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I am new to Python and I need to convert a for loop to a while loop and I am not sure how to do it. This is what I am working with:

def scrollList(myList):
      negativeIndices = []
      for i in range(0,len(myList)):
            if myList[i] < 0:
                 negativeIndices.append(i)
      return negativeIndices
share|improve this question
9  
Why do you need to do this? Is there some secondary problem you're trying to solve? –  Beska Sep 26 '12 at 21:23
    
What university do you attend? –  Marcin Sep 27 '12 at 4:10

5 Answers 5

The problem here is not that you need a while loop, but that you should use python for loops properly. The for loop causes iteration of a collection, in the case of your code, a sequence of integers.

for n, val in enumerate(mylist):
    if val < 0: negativeindices.append(n)

enumerate is a builtin which generates a sequence of pairs of the form (index, value).

You might even perform this in a functional style with:

[n for n, val in enumerate(mylist) if val < 0]

This is the more usual python idiom for this sort of task. It has the advantage that you don't even need to create an explicit function, so this logic can remain inline.

If you insist on doing this with a while loop, here's one that take advantage of python's iteration facilities (you'll note that it's essentially a manual version of the above, but hey, that's always going to be the case, because this is what a for loop is for).:

data = enumerate(list)
try:
    while True:
        n, val = next(data)
        if val < 0: negativeindices.append(n)
except StopIteration:
    return negativeindices
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The first answer is the straightforward way, there is another way, if you're allergic to incrementing your index variables:

def scrollList(myList):
  negativeIndices = []
  indices = range(0,len(myList)):
  while indices:
        i = indices.pop();
        if myList[i] < 0:
             negativeIndices.append(i)
  return negativeIndices
share|improve this answer
1  
I think this illustrates why a normal python for loop is the right thing, though –  Marcin Sep 26 '12 at 21:57
    
It can also be a very simple list comprehension one-liner. –  trutheality Sep 26 '12 at 22:00
    
Yep, check my answer. I +1'd you, btw. –  Marcin Sep 26 '12 at 22:03
    
Why in the world would anyone prefer this over incrementing a counter? –  Ed S. Sep 26 '12 at 22:04
1  
@EdS. Well, the whole idea of rewriting a for loop as a while loop is either silly or a learning exercise. Hope for the "learning exercise" died 41 minutes ago when the answer was spoon-fed to the OP, so we're left with "silly." –  trutheality Sep 26 '12 at 22:11

like this:

def scrollList(myList):
      negativeIndices = []
      i = 0
      while i < len(myList):
            if myList[i] < 0:
                 negativeIndices.append(i)
            i += 1
      return negativeIndices
share|improve this answer
1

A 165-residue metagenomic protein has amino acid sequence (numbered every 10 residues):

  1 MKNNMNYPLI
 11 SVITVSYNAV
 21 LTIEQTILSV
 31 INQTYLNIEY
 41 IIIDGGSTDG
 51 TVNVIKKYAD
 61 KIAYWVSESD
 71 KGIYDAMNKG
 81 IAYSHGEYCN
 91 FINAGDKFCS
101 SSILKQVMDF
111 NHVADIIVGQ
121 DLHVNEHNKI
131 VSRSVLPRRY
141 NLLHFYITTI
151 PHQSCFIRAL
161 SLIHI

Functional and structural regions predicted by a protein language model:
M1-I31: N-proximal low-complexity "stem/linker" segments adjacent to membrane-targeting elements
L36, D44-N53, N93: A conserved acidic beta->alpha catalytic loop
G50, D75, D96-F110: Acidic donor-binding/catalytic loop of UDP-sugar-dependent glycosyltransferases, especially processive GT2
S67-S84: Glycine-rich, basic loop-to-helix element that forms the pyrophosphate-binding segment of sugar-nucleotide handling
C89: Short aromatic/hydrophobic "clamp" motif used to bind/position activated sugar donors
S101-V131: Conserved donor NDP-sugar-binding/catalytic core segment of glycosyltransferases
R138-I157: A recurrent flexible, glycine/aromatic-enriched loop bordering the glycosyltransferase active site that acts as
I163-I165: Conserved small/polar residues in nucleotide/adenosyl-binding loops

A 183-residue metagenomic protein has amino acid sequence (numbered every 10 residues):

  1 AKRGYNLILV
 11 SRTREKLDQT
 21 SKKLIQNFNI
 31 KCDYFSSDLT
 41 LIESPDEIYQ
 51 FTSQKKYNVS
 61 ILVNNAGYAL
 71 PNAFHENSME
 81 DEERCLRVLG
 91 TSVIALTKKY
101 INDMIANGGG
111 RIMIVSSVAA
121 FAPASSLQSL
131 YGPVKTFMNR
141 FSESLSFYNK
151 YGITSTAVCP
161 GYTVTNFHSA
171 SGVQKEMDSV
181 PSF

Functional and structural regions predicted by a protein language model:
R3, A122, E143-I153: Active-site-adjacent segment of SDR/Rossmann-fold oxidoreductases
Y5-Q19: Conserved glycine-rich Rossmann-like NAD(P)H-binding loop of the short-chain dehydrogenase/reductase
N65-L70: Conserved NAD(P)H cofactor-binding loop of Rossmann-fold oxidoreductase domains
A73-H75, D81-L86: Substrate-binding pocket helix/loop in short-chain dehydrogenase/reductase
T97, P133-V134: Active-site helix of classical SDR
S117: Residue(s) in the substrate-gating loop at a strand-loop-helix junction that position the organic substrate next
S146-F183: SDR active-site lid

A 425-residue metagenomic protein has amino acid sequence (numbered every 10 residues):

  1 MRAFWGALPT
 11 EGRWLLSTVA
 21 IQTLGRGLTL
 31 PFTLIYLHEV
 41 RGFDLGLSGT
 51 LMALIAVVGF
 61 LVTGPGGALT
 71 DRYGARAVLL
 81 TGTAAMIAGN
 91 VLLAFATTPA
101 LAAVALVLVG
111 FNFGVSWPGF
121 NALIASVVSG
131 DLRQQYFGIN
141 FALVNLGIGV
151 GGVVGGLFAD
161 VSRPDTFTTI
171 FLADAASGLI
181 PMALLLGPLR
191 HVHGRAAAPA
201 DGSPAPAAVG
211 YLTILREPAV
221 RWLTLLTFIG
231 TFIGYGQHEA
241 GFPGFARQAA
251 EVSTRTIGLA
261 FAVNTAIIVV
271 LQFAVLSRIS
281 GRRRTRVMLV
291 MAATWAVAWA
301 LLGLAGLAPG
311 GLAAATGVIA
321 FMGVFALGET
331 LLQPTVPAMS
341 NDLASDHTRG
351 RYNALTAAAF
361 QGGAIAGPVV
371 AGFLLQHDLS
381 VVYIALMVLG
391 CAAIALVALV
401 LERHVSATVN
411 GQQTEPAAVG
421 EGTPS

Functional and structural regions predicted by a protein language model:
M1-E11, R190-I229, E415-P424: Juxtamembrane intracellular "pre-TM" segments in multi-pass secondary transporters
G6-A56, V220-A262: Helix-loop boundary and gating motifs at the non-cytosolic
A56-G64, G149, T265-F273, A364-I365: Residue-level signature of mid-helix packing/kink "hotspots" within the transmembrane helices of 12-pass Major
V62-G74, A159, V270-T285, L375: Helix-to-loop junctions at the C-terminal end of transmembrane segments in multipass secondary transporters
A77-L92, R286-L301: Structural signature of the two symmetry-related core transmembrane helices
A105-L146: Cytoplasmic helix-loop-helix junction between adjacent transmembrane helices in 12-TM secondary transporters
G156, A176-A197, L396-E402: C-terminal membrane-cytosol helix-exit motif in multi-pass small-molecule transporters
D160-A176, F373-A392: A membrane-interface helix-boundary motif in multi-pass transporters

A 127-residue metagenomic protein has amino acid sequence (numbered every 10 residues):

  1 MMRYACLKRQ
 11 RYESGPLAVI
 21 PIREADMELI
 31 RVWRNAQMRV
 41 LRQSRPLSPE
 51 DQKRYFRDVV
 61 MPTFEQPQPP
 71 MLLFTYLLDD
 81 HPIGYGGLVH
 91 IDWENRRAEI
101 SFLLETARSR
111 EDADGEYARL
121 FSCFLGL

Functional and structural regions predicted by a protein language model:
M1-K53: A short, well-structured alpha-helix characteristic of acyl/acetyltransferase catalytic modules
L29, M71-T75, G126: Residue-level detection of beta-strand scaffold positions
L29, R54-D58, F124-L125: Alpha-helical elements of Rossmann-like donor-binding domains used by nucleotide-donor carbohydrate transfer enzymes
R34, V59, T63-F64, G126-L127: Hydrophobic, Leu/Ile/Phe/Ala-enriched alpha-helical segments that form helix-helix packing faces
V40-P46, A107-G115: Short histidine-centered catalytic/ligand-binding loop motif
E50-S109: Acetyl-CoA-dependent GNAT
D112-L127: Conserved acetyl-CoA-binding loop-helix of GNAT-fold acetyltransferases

Adding a loop variable just makes into a secret for loop, so it's not really a conversion, just an inefficient and hard to read for loop. –  Lennart Regebro Sep 26 '12 at 21:39
    
yes captain obvious but that's what the OP asked for so I showed him how to do it. Stop hating on people and messing with their reputabion get a life –  Ionut Hulub Sep 26 '12 at 21:41
    
No, he didn't ask you to implement a for loop with the while statement. I'm not hating on you, I downvoted an answer I didn't find helpful, as you are supposed to do. I'm hating on your reaction, though, which is stupid. –  Lennart Regebro Sep 26 '12 at 21:44
    
That's exactly what the OP asked for: " I am needing to convert a for loop to a while loop". I'm sorry I got angry but I did exactly what the OP asked for so I don't believe my answer should be downgraded. –  Ionut Hulub Sep 26 '12 at 21:49
2  
@LennartRegebro Your philosophical objection to the index variable creates an interesting coding problem... how do you convert this for loop into a while loop without "implementing the for loop"? –  trutheality Sep 26 '12 at 21:51
def scrollList(myList):
      negativeIndices = []
      while myList:
          num = myList.pop()
          if num < 0:
             negativeIndices.append(num)
      return negativeIndices
share|improve this answer
    
I too the freedom to improve your code. You don't need to do len() and compare it to 0. –  Lennart Regebro Sep 26 '12 at 21:40
    
actually your code is bad because it empties the list while in the OP's original code the list stayed intact. –  Ionut Hulub Sep 26 '12 at 21:42
    
@IonutHulub: That's true, making a copy would be an idea. –  Lennart Regebro Sep 26 '12 at 21:45
1  
In an effort to avoid the index variable, you ended up doing something completely differently from what the original code does. –  trutheality Sep 26 '12 at 21:46

Just setup a variable for the loop and increment it.

int i = 0;
while(i<len(myList)):
    if myList[i] < 0:
        negativeIndices.append(i)
    i++;

return negativeIndices
share|improve this answer
    
1. Adding a loop variable just makes into a secret for loop, so it's not really a conversion. 2. Your syntax is broken. This is Python, not javascript. –  Lennart Regebro Sep 26 '12 at 21:38

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